Normal laboratory values: APTT (27–38 seconds), prothrombin time (10.5–13.5 seconds), d-dimer (0–250 ng/mL), ferritin (22–274 mcg/L), troponins (<34.2 ng/L), NT-pro-BNP (0–300 ng/L) and IL-6 (<4.3 pg/mL).

All had increased acute phase reactants and lymphopenia, and 3 had elevated d-dimer, with only 1 patient having a significant ferritin increase. All children had normal cardiac enzymes, electrocardiogram, echocardiogram and chest radiograph. Two patients had inflammatory findings on abdominal ultrasound, showing ileocolitis and mesenteric lymphadenopathy, whereas 1 child had gallbladder wall thickening.

Upon suspicion of MIS-C, all children were hospitalized following national MIS-C guidelines.2 All received empirical antibiotics, and 2 started treatment with methylprednisolone and intravenous immunoglobulin for MIS-C. All 4 children tested negative for SARS-CoV-2 by polymerase chain reaction, and only 1 had SARS-CoV-2-positive IgG antibodies. After a broad diagnostic workup, gastrointestinal bacterial infection was diagnosed in all patients, and MIS-C was excluded. Salmonella typhi was isolated in blood culture in 1 case (autochthonous acquisition) and Campylobacter spp isolated in stool cultures in the remaining 3 cases (Campylobacter jejuni in 2 and Campylobacter coli in 1). All children had resolution of symptoms and improvement of inflammatory markers.

Compared with our report, no patient in Campbell’s study was diagnosed with a gastrointestinal bacterial infection, which may be related to different local epidemiologies. Another case series of 6 children received intravenous immunoglobulin as therapy for MIS-C despite not fulfilling MIS-C case definition and subsequently being diagnosed with murine typhus during an outbreak.3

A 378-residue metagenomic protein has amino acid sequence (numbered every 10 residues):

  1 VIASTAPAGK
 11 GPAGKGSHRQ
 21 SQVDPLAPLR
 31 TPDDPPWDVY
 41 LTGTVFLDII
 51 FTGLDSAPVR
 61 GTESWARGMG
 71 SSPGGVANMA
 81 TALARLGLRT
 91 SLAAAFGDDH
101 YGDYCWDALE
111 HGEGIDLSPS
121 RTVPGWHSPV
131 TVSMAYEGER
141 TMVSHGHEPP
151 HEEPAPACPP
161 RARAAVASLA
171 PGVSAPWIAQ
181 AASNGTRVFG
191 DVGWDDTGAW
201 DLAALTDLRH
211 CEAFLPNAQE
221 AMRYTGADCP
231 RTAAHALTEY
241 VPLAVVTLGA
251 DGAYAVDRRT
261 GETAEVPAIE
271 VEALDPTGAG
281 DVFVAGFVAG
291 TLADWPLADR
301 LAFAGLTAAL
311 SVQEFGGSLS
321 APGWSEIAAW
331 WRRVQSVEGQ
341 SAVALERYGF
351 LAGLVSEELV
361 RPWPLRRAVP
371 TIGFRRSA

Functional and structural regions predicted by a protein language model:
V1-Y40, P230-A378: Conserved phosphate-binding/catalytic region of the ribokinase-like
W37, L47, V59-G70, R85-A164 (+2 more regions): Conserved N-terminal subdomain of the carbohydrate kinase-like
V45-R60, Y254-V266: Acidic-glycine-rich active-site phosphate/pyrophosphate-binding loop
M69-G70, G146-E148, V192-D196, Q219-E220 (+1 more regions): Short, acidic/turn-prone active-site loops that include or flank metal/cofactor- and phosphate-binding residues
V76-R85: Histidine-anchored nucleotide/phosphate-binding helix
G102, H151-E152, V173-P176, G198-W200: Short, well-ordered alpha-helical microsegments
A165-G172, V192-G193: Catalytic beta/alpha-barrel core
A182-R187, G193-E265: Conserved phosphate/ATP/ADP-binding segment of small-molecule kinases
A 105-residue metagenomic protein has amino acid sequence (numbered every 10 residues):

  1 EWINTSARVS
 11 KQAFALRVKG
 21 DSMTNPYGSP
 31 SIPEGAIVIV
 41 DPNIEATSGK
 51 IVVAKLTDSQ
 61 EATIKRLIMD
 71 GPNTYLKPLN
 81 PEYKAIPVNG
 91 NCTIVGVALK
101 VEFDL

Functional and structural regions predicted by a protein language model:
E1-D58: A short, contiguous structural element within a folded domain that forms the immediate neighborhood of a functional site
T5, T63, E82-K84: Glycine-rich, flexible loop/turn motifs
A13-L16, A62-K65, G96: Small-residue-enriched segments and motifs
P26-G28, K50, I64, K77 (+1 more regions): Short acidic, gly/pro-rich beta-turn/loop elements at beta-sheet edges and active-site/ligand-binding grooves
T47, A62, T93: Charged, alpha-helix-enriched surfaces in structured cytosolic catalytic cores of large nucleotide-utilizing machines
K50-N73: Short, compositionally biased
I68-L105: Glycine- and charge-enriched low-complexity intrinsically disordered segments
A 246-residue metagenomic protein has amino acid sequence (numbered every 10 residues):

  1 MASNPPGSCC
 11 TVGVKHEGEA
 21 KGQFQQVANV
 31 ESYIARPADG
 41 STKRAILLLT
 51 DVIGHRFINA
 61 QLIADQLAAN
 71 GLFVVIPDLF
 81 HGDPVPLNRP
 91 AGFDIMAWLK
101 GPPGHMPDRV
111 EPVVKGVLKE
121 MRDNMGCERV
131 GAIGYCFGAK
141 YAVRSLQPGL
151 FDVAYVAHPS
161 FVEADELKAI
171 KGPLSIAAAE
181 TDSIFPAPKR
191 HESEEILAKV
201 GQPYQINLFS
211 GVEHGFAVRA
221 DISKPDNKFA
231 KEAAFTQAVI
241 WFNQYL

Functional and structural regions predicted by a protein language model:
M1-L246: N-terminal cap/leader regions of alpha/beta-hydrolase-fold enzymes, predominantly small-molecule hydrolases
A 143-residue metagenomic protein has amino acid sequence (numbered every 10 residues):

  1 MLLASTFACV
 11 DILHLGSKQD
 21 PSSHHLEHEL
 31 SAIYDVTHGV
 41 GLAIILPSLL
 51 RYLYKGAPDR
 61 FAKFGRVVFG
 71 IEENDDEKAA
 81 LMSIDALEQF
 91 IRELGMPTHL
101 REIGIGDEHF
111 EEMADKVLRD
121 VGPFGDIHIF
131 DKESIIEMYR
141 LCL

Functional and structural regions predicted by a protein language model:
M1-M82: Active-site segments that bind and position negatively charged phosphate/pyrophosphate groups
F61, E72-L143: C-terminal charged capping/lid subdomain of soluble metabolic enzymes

Since gastrointestinal symptoms are common in MIS-C, differential diagnosis with other gastrointestinal conditions may be difficult, including acute appendicitis or gastrointestinal infections.4 Two of our cases had inflammatory signs on the abdominal ultrasound, including ileitis, which has been broadly described in MIS-C.5

Our case series show that foodborne bacterial infections should be ruled out when evaluating possible MIS-C, especially if gastrointestinal symptoms are predominant. Foodborne infections can also present with severe manifestations, including hemodynamic instability, which can resemble MIS-C. Despite the increasing concern about severe inflammatory conditions associated with SARS-CoV-2, we should continue assessing other infectious conditions within the differential diagnosis, obtaining appropriate samples and initiating timely empirical antibiotic treatment. Given the broad differential diagnosis of MIS-C, clinically stable patients with low suspicion of the disease could be admitted to the hospital under close monitorization before deciding to initiate immunomodulatory treatment.


The authors thank Cindy McCoig for kindly reviewing the article.


1. Campbell JI, Roberts JE, Dubois M, et al.Non-SARS-CoV-2 infections among patients evaluated for MIS-C associated with COVID-19. Pediatr Infect Dis J.2021; 40:e90–e93
2. García-Salido A, Antón J, Martínez-Pajares JD, et al.Spanish consensus document on diagnosis, stabilisation and treatment of pediatric multisystem inflammatory syndrome related to SARS-CoV-2 (SIM-PedS) [published online ahead of print October 31, 2020]. An Pediatr (Barc). doi: 10.1016/j.anpedi.2020.09.005
3. Alamarat Z, Pérez N, Wootton S, et al.Murine typhus outbreak presenting as multisystem inflammatory syndrome in children during SARS-CoV-2 pandemic. Pediatr Infect Dis J.2020; 39:e447–e449
4. Lishman J, Kohler C, de Vos C, et al.Acute appendicitis in multisystem inflammatory syndrome in children with COVID-19. Pediatr Infect Dis J.2020; 39:e472–e473
5. Tullie L, Ford K, Bisharat M, et al.Gastrointestinal features in children with COVID-19: an observation of varied presentation in eight children. Lancet Child Adolesc Health.2020; 4:e19–e20